The role of the monarch and the governor-general is both legal and practical; the Crown is regarded as a corporation, in which several parts share the authority of the whole, with the monarch as the person at the centre of the constitutional construct.
The governor-general is responsible for appointing a prime minister, who thereafter heads the Cabinet and advises the monarch or governor-general on how to execute their executive powers over all aspects of government operations and foreign affairs. The monarch is informed by the governor-general of the acceptance of the resignation of a prime minister and the swearing-in of a new prime minister and members of the ministry.
The governor-general also appoints and dismisses ministers, members of various executive agencies, and other officials, including senators.
As all executive authority of Belize is vested in the sovereign, the institutions of government are said to act under her authority; hence, the government of Belize is formally referred to as "Her Majesty's Government in Belize".
The Royal Prerogative also extends to foreign affairs: the sovereign or the governor-general may negotiate and ratify treaties, alliances, and international agreements; no parliamentary approval is required. However, a treaty cannot alter the domestic laws of Belize; an Act of Parliament is necessary in such cases. The governor-general, on behalf of the monarch, also accredits Belizean High Commissioners and ambassadors, and receives diplomats from foreign states.
In addition, the issuance of passports falls under the Royal Prerogative and, as such, all Belizean passports are issued in the governor-general's name, the monarch's vice-regal representative.
Your presence in this Honourable House of Representatives intensifies our faith in the principles of constitutional democracy, which are the pillars of Your Majesty's Government in Belize, and which guide the deliberations of this National Assembly.
The governor-general is responsible for summoning the two Houses of the National Assembly and may at any time prorogue or dissolve the National Assembly. The new parliamentary session is marked by the State Opening, during which the governor-general reads the Speech from the Throne, outlining the government's legislative agenda. A general election follows dissolution, the writs for which are dropped by the governor-general at Belize House. The authority of the Crown is embodied in the mace of the House of Representatives, which bears a crown at its apex; unlike other bicameral realms, however, the Belizean legislature only has a mace for the lower house.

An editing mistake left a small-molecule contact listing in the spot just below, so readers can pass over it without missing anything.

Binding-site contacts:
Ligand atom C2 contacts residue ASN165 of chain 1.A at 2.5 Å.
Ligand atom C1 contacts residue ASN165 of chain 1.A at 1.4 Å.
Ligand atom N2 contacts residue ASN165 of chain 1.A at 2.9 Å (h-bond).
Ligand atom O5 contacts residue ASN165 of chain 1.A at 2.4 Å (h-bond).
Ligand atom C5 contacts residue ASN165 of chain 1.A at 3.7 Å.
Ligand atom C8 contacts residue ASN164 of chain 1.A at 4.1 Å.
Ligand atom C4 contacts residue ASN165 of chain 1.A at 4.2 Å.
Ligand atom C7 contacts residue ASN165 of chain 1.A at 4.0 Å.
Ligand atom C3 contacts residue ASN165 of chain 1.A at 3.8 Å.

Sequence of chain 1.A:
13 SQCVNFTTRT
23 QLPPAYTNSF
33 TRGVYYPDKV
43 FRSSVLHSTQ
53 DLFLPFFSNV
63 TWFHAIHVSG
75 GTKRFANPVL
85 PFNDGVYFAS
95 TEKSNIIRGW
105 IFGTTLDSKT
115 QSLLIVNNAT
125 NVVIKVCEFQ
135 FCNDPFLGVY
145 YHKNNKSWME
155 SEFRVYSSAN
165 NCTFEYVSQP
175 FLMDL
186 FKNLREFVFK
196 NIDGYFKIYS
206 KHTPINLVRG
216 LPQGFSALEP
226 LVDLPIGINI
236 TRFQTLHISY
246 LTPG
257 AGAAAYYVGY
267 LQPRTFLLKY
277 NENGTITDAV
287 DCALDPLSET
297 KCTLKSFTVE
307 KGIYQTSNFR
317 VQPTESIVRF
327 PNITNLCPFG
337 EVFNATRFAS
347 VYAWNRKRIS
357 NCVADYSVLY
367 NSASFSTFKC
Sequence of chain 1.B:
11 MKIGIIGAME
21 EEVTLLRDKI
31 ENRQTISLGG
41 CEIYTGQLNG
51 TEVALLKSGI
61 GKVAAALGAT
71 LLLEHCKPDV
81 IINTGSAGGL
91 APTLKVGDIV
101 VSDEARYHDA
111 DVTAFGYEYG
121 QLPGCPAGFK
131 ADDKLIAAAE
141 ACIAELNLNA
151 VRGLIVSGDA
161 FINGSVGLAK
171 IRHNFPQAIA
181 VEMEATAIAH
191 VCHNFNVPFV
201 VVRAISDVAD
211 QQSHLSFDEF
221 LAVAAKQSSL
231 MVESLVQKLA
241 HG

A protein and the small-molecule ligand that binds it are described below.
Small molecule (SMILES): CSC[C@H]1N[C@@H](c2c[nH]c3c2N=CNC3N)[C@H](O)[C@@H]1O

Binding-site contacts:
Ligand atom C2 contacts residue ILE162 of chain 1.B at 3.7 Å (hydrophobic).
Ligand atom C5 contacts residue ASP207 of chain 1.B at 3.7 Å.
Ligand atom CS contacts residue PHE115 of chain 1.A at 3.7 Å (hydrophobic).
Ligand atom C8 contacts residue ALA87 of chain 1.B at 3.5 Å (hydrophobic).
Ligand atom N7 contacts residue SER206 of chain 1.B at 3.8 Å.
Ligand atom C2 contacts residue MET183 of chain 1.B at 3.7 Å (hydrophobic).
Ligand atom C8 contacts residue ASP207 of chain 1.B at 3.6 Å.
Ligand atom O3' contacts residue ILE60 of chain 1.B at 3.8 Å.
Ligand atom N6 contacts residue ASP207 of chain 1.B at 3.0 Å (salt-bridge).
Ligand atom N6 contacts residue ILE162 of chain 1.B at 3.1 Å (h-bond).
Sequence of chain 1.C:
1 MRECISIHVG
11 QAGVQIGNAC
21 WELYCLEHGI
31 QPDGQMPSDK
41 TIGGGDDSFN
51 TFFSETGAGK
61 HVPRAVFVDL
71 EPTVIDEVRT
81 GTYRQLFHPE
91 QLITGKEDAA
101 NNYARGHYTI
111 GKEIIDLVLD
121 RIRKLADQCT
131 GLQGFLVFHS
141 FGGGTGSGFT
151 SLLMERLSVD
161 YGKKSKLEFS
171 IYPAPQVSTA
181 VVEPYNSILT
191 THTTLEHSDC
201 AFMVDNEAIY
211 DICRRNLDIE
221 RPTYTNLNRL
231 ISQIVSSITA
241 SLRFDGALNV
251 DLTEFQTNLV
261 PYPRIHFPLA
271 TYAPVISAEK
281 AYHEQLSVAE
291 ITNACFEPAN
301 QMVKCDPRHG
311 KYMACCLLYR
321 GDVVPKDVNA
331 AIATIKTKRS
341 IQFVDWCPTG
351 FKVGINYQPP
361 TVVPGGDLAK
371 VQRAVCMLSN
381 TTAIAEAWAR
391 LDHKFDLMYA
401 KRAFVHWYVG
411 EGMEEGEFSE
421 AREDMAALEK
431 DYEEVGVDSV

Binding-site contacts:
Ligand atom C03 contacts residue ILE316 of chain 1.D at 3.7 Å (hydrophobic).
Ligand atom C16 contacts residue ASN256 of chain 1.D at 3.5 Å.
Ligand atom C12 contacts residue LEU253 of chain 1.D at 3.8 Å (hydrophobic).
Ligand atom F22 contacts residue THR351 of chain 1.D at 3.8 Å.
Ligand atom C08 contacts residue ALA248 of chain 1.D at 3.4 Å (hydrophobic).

There are also a few duties which must be specifically performed by the monarch, such as signing the appointment papers of governors-general.
Because the Belizean monarchy is a constitutional one, the powers that are constitutionally the monarch's are exercised almost wholly upon the advice of her Prime Minister and the Ministers of the Crown in Cabinet, who are, in turn, accountable to the democratically elected House of Representatives, and through it, to the people. The monarch's role, and thereby the viceroy's role, is almost entirely symbolic and cultural, acting as a symbol of the legal authority under which all governments and agencies operate. In exceptional circumstances, however, the monarch or viceroy can act against such advice based upon his or her reserve powers.
All laws in Belize are enacted with the viceroy's signature. The granting of a signature to a bill is known as Royal Assent; it, and proclamation, are required for all acts of parliament, usually granted or withheld by the governor-general, with the Public Seal of Belize.
As your Sovereign, I am proud to associate myself with your determination that social justice and personal freedom should flourish under the rule of law.
The sovereign is responsible for rendering justice to all her subjects, and is thus traditionally deemed the fount of justice. In Belize, criminal offences are legally deemed to be offences against the sovereign and proceedings for indictable offences are brought in the sovereign's name in the form of The Queen versus [Name]. Hence, the common law holds that the sovereign "can do no wrong", and the monarch cannot be prosecuted in his or her own courts for criminal offences.
The appointment of the Chief Justice of Belize, and other Justices of the Supreme Court also falls under the Royal Prerogative, and these duties are assigned to the governor-general by the Constitution.
The governor-general can also grant immunity from prosecution, exercise the "prerogative of mercy", and pardon offences against the Crown. Pardons may be awarded before, during, or after a trial. The exercise of the 'Prerogative of Mercy' to grant a pardon and the commutation of prison sentences in described in section 52 of the Belizean Constitution.